Business Basics: Governance Documents

One of the most common questions we get here at MyCorporation about forming a limited liability company or corporation is, “How hard is it to actually run this type of business?” Running an LLC or corporation is very different than running a sole proprietorship, and the government will expect those running the business to adhere to certain rules. governance documentsIt should be noted that the only governance document need for Corporations and LLCs is an Articles of Incorporation or a Certificate of Organization. However, there are other types of governance documents that should be kept and maintained.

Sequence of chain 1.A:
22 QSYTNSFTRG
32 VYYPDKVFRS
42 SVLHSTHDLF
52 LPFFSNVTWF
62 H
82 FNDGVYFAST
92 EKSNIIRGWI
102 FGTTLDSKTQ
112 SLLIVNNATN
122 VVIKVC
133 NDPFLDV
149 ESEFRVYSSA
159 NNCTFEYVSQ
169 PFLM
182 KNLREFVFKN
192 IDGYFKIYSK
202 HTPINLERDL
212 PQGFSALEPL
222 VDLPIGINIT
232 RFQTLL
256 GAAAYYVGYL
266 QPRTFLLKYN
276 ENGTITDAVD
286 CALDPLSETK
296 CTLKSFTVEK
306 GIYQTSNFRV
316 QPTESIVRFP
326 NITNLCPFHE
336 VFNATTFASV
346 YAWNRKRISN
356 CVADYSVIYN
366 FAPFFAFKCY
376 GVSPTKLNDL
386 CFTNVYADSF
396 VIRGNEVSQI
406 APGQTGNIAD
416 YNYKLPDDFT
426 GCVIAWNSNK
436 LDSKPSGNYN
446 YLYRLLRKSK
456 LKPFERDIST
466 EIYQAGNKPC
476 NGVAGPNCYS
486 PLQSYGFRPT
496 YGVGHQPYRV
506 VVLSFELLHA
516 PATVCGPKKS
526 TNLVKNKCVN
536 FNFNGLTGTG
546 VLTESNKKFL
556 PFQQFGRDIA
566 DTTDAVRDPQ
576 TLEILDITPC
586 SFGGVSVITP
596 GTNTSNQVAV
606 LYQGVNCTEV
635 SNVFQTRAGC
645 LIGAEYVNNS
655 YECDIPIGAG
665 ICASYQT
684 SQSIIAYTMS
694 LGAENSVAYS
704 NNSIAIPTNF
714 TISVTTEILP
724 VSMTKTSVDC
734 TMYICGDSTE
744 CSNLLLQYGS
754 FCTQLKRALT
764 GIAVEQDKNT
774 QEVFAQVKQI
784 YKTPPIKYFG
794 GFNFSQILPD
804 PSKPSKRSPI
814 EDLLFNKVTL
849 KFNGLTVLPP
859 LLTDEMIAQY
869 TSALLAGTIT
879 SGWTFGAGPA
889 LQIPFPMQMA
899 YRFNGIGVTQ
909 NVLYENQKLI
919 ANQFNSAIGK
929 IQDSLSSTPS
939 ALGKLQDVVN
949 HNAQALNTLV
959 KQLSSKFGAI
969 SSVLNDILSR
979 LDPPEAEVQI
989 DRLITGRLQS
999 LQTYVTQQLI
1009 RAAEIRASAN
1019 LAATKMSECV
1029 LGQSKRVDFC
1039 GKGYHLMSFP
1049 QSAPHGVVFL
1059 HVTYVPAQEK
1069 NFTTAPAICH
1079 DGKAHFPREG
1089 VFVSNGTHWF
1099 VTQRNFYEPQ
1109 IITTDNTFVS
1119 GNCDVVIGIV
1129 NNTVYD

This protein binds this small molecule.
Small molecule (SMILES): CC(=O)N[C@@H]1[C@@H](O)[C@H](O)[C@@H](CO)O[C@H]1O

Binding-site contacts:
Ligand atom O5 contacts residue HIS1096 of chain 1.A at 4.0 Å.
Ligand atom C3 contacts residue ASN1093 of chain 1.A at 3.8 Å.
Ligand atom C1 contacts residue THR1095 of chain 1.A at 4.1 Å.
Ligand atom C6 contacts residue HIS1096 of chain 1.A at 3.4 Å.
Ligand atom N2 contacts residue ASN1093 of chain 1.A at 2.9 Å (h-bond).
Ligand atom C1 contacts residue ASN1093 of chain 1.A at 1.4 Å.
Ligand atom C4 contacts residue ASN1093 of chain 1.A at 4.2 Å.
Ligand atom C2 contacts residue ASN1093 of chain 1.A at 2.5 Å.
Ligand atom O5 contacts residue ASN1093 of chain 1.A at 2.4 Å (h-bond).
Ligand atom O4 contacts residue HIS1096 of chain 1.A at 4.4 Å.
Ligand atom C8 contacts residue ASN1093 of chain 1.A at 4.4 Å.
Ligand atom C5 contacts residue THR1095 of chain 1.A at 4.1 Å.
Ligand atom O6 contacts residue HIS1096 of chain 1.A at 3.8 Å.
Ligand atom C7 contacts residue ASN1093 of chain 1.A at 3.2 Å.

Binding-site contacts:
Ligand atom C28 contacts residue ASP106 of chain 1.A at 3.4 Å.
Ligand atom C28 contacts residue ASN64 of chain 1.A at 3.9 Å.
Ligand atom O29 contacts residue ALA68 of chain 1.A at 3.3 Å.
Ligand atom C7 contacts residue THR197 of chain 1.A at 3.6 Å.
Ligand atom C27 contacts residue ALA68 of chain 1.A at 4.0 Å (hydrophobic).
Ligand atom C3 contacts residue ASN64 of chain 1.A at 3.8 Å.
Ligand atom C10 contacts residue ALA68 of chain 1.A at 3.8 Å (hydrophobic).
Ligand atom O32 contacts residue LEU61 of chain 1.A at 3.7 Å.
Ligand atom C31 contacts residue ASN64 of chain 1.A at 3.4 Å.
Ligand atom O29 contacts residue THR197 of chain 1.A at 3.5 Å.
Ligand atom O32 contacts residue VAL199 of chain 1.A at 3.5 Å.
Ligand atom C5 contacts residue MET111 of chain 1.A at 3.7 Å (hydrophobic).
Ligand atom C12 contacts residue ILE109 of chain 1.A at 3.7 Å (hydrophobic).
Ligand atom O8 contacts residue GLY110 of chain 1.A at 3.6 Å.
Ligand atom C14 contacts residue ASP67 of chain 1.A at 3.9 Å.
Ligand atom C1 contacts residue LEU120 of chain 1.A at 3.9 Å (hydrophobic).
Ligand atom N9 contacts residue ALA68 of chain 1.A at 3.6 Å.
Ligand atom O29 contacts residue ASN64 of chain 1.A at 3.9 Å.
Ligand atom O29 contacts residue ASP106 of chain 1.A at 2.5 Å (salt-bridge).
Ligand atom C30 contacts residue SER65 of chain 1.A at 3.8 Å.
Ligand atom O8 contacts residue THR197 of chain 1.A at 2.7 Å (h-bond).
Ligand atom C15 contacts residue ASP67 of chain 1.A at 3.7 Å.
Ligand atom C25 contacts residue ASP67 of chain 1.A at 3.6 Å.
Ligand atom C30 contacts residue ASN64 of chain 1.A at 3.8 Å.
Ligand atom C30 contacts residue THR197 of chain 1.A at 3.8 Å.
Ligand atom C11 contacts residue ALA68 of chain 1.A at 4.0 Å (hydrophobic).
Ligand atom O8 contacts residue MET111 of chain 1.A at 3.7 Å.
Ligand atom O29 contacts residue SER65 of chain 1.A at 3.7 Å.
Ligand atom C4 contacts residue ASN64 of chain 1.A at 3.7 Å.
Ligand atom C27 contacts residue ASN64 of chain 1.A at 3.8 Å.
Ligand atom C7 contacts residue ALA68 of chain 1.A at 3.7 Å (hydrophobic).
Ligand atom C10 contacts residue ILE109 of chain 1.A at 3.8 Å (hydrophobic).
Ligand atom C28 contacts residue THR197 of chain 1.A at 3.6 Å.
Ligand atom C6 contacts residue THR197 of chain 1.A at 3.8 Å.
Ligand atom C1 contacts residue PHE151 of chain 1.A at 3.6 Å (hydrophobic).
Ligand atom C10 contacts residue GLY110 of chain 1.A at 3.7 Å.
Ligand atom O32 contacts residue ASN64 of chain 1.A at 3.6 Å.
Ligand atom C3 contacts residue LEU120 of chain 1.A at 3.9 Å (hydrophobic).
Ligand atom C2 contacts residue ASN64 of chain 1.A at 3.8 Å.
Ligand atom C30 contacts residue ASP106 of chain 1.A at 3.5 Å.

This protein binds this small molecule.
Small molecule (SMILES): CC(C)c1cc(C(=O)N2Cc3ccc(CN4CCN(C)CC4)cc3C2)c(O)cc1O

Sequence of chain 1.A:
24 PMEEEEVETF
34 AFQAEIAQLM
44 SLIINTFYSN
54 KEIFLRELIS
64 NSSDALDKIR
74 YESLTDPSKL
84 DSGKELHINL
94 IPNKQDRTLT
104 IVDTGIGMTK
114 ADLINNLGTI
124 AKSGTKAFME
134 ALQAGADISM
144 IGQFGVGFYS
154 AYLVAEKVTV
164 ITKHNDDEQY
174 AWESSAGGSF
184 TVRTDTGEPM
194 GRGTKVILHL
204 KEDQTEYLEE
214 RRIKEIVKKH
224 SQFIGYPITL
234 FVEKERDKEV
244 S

Articles of Incorporation and Certificates of Organization

In order to form a corporation, you have to file your articles of incorporation. And in order to form an LLC, you have to file what is normally called a certificate of organization. In both cases, these documents act a sort of birth certificate for the new business entity. They disclose the entity’s name, address, registered agent information, and the information of any managers or owners. A lot of states actually offer a “fill-in-the-blank” type of form on the website of their Secretary of State or department of corporations. However, these forms only meet the minimal requirements for a corporation or LLC as set by the state. They also don’t set the rules for how your company will actually be run. Along with these formation documents, you should consider drafting a set of bylaws or an operating agreement.